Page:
A group of gun owners in California is suing the state in federal court over a new law that allows law enforcement agencies to share personally identifying gun owner information with researchers and nonprofits.
The bill, AB 173, “requires” that “various data relating to crimes and firearms” be shared with the California Firearm Violence Research Center at UC Davis along with “any other nonprofit” accredited by the United States Department of Education.
While the bill prohibits public reports that include personally identifying information, it allows the California Department of Justice to share that information with these researchers and nonprofits.
Last week, five anonymous plaintiffs backed by the NRA-ILA sued the California Department of Justice in a San Diego federal court over AB 173. They claim the law violates their privacy and will subject them to “unwanted public attention, harassment, threats and physical violence by individuals and groups including persons in the community who are hostile to guns and gun owners.”
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Michael Schwartz, executive director of SD County Gun Owners, told local media that he fears the information will be used to advance an anti-gun agenda. But he also thinks that no matter a person’s stance on gun rights, everyone should be concerned about the attack on privacy inherent in this bill.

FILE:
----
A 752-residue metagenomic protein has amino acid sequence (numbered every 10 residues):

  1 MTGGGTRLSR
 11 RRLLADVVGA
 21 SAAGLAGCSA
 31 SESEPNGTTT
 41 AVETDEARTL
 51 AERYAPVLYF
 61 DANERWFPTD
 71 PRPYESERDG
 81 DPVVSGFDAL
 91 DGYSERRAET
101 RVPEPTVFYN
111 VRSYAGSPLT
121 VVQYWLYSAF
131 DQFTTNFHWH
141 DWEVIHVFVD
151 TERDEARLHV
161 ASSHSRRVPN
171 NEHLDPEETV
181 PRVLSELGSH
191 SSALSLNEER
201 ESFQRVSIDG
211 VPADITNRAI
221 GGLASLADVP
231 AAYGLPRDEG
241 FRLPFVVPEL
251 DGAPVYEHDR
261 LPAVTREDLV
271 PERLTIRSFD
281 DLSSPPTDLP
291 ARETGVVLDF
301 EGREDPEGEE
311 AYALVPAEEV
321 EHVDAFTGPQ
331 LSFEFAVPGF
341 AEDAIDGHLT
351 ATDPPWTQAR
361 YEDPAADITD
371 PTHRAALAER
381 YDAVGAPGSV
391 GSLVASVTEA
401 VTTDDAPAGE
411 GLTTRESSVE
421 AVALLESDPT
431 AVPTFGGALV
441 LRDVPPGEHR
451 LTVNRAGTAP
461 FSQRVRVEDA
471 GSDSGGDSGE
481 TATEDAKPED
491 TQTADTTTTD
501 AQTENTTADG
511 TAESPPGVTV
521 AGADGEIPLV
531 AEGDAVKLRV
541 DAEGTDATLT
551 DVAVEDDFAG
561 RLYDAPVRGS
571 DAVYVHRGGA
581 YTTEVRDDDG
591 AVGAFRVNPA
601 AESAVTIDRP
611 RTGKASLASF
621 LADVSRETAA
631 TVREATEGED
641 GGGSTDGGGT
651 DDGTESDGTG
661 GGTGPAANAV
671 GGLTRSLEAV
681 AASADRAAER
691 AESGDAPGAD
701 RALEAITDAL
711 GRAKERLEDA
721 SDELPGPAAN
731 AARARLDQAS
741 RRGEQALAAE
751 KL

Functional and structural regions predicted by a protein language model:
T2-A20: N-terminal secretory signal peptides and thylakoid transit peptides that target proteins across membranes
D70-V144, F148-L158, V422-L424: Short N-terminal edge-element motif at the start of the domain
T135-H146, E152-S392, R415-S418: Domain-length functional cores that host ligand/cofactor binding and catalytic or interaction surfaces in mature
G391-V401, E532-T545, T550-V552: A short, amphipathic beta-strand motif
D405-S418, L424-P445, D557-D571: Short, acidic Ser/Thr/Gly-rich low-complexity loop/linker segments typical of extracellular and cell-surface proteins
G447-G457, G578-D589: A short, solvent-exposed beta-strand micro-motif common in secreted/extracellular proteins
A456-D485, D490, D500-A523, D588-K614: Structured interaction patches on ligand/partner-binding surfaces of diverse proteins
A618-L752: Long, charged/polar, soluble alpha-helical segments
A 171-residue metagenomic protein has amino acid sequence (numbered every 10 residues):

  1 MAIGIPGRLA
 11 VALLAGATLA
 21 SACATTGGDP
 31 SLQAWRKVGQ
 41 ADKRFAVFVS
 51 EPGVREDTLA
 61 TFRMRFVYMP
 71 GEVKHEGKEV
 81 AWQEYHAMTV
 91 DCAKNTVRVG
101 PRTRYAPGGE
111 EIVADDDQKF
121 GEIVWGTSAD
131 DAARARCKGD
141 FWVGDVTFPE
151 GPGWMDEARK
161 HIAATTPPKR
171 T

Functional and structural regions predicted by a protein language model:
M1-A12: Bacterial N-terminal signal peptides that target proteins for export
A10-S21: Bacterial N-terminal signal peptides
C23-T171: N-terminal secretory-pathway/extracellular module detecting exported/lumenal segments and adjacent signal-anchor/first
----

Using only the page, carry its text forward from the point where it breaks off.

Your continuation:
“That’s the biggest problem. If you’re a gun owner in California, the state of California is giving personal information like your name, your address, your place of birth, your phone number, your social security number… all this personal information to institutions that don’t have firewalls in place to protect them from the general public,” he said. “To give up your privacy to exercise a fundamental right is wrong and dangerous.”
The law, according to Schwartz, would allow researchers and nonprofits to know the type and number of guns and ammo a person purchases along with any “firearm precursor parts” purchased.
Privacy hawks have also piled on. “Nothing in the law as written applies any stern level of oversight or punishment over misuse of the information,” said Reason’s Brian Doherty.
“With this law, anyone working in or near any academic ‘violence prevention’ work ‘with an ax to grind, or had fallen from grace, would know that some [named person] with x number of guns lives at 123 Boogie Woogie Avenue in Sunnyvale,’” Roy M. Griffith told Doherty. Griffith is the legislative director of the California Rifle & Pistol Association.
The law was passed by massive majorities in both the Assembly and the Senate and signed into law by Governor Gavin Newsom on Sept. 23.
Schwartz thinks the lawsuit will be successful. “I think it’s going to go our way. It’s a clear violation of privacy. I think the courts are going to see that,” he said.